The dinner menu at the C Squared Restaurant is a simple but interestingly sophisticated one offering representative dishes that reflect modern American bistro cooking. Even our first bite of the complimentary hors d’oeuvre (amuse bouche) sent out by the kitchen was a marvelous tidbit. It was a beet chip topped with a pan-seared scallop and fennel aioli. Indeed it easily foretold of the fine meal to follow: attractively presented fare that wisely adhered to the principle that less is more.
Housed in the meticulously renovated Eastland, now sporting the Westin Portland Harborview Hotel name, this lustrously outfitted dining venue could become a pivotal member of Portland’s restaurant hierarchy. In fact, given its location in the heart of the arts and entertainment districts, C Squared is an ideal spot for pre- and post-theater dining or before and after other events in the area.
Any hotel worth its salt these days has to have a formidable restaurant under its roof – a kind of culinary comet to shine for its dining public. So far the hotel, the restaurant and the wondrous Top of the East lounge add up to worthy contenders in Portland’s escalating cityscape of lodging and dining establishments.
The kitchen is headed by executive chef Michael Bates-Walsh, a young but formidable veteran of hotel kitchens along with his chef de cuisine Michelle Stone, who has a solid background in farm-to-table cooking.
The decor is unusual for Portland. It’s done in a rather formulaic sleek motif – a bit institutional in design – but a relief from the usual rusticator look that is the norm here. And once you slip into the buttery soft leather chairs or banquettes and are tended to by the very able wait staff, you realize it’s all so comfortably posh. Dinner at C Square, however, should start with a preprandial visit to the Top of the East Lounge for cocktails where you can revel in the most scintillating space in Portland. Fifteen stories high, the view of the city is dazzling: the harbor, Back Cove, the skyline and the bright lights of the cityscape below are a visual marvel.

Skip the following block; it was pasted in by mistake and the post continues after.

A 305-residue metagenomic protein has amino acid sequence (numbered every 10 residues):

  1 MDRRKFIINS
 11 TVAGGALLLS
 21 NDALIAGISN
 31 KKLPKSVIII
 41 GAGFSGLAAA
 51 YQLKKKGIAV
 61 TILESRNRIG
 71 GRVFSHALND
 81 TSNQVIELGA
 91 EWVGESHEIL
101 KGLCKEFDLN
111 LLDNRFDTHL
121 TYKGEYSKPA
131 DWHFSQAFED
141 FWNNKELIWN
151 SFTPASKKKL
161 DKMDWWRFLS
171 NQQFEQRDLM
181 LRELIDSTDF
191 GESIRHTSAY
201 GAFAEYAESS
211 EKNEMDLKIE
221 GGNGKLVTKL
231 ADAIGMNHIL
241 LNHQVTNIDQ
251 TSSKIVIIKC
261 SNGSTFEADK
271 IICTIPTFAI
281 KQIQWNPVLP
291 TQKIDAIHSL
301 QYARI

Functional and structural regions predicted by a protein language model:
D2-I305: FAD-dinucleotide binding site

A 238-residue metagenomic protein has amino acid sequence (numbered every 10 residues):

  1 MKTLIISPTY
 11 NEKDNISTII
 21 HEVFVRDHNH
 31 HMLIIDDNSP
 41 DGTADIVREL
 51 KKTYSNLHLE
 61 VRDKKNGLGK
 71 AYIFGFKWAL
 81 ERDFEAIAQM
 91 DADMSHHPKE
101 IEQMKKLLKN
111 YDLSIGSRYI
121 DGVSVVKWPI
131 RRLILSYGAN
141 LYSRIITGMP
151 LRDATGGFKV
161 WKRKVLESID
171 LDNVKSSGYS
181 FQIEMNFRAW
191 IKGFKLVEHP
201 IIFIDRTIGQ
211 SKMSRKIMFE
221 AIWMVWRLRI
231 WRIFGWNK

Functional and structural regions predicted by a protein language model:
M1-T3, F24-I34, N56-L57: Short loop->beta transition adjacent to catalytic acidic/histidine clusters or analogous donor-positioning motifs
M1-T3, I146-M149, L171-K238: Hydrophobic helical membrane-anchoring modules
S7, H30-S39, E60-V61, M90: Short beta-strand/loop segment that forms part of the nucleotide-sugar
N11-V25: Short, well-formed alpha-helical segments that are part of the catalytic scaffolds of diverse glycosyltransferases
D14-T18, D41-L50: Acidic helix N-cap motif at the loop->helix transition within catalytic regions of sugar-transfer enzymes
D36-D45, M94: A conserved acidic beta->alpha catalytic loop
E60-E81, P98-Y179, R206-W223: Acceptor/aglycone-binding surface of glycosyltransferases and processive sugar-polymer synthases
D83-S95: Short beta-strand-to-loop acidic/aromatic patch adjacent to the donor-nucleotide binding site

My guest and I enjoyed cocktails ($11 to $14) and wine ($7 to $14 by the glass) in the lounge. The wine list is a fine compilation of labels from around the world, with a concentration of California and Italian wines and a similar list in the restaurant. My guest was very pleased with a glass of the Chateau St. Jean Magnolia Grove Chardonnay ($7).
The bar menu holds some tempting small plates too, including the house popcorn that is marvelously candy-crunchy sweet. On past visits, I’ve also enjoyed the smoked swordfish bites ($16) with pickled radish, red pepper coulis and saffron aioli, and the Maine lettuce wraps ($17) stuffed with lobster, pine nuts, julienned vegetables and sunflower sprouts.
After drinks we repaired to the restaurant. Located down a long hallway off the main lobby, you enter an attractive reception area, off of which is a small private dining room perfect for parties of 6 to 10. C Squared’s bar area is also very inviting, and quite a few people were having dinner there.